Friday, 19 June 2015

AR v VR.

Are we now seeing the next step in console evolution?

I'm writing this in the aftermath of an E3 conference that definitely had a very real tendency towards Virtual Reality (VR), and Augmented Reality (AR) gaming.

Now, both of these technologies are hardly new, Ether in concept nor in, largely failed, real world implementations. Although we now we seem to be at a place where the technology; and equally importantly, its cost; has caught up with consumer expectations, making large scale VR and AR devices not just commercially feasible, but viable in mas-produced marketplace, perhaps for the first time...

The main runners in this new technology race are a bit of a mixed bad of contenders. Some of which don't seem to have completely found their feet yet.
The much hyped 'Oculus Rift,' in whichever flavour you chose, appears to be a definite contender. Sony have their version and, at the time of writing this, the production version of the Rift has already been made and is ready for mass production and shipping in the near future.

But the Oculus is far from alone...

We've already have the, rather pricey, Google Glass augmented reality system.
Although to date this particular implementation of the AR technology has not proven to be hugely popular, and its impact on the general market has been negligible to put it mildly.

And google Glass is far from the only competition. More AR and VR products than ever before are ether being considered, released, or in prototype phase just now. Some of these are going for the general PC and or Consoles peripheral market. While others are already looking at taking a more insular route by making their own bespoke VR technologies. Once these propitiatory devices are out there you may find yourself locked in to a particular device for any given franchise. Now a market full of alternatives isn't necessary a bad thing, but a market full of locked propitiatory devices could become a rather expensive proposition.

To quickly recap:

  • Virtual Reality - VR: is primarily an attempt to fool our predominant sense of sight into thinking we are immersed in another 'virtual' world. It attempts to do this be removing the 'real' world from our vision entirely, and presenting us with a new 3 dimensional space for us to explore. Although it does have its 'serious' real-world uses it is ideally suited for gaming, and has the potential to open up games in a way we literally haven't seen before.
  • Augmented Reality - AR: is exactly what it sounds like, our current reality with an invisible digital 'screen' overlay. This 'overlay' can be used to give driving directions, point out places of interest, play games, or perform any number of other tasks. Although AR is rooted in the real world, and has many non-game uses, it also presents us with a new and very interesting sandbox for gaming with almost limitless possibilities.

 Ether way, the immediate shape of things to come does appear to be in the form of a rather awkward looking pair of out-sized goggles or glasses.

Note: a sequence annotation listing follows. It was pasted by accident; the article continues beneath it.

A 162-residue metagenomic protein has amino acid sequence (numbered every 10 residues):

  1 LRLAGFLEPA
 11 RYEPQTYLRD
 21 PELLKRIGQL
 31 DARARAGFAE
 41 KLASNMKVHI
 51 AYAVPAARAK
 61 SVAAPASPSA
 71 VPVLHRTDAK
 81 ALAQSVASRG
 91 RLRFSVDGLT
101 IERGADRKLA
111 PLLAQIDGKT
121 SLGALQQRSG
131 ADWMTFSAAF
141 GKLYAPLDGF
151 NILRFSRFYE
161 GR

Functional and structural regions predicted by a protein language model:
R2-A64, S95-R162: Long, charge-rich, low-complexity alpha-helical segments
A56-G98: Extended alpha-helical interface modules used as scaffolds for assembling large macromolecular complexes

So what is best, VR or AR?
Obviously this is a loaded, and rather unfair, question. But that won't  stop it being asked. As with all things the answer is simple... Whatever is best, is whatever you like the most. Having said that I don't see a huge overlap in the use of the devices, even though they do share the same basic technologies.

What does this mean, if anything, for 'traditional' consoles and computer gaming? 
Well, if I were to hazard a guess, I'd say probably not a lot for the foreseeable future. Further down the line we may see VR, and to a lesser extent AR, split into its own marketplace and genres of gaming . In much the same vain as hand-held gaming is split just now.
Then again if the VR platform  proves popular enough, both with the public and with the games manufacturers, there is a chance that it could take over the mainstream gaming market completely. In my opinion I think AR is a bit of a different prospect. I do expect to see the use of this grow, but more as an addition to our existing technologies rather than an out-and-out replacement for anything. I think a lot of current devices could 'grow-into' AR.

What impact would  an substantial, or even predominant, market share for VR based gaming system have on the type of games produced for the mainstream audience? 
Well nobody actually knows just now, but I could hazard a guess at even more streamlining of the first-person shooting franchises, as this would tend to lend itself perfectly to the VR .medium. AR on the other hand  could open up different prospects entirely. Augmented reality could mean anything from playing Minecraft 'through' your living room wall to playing 'a nice game of chess;' or bridge, or ma-jong, whatever really;  on your Coffey table with a random stranger on the other side of the planet.

I believe there is a real palpable difference between AR/VR and all previous non-standard control devices. Everything from dance-mats and the eye-toy to the move, and every other non-standard gadget in-between,  have all been aimed at a specific group of people using specific software. AR has the potential to be very non-specific and could rival the keyboard, mouse and joy-pad as the standard interface device. VR offers a much more mediate, literally in-your-face, experience that can bring a real difference to the way we 'see' games, and can be much more than a new interface gimmick.

At the time of writing this there is no way to know if these technologies will be taken up on mass, or where they will take us if they are, but at long last  it does now look like we are at a point where it is both feasible and practical for VR and AR to be mas marketed.

With the prospect of VR and AR for all, the future is definitely meta-shaped...

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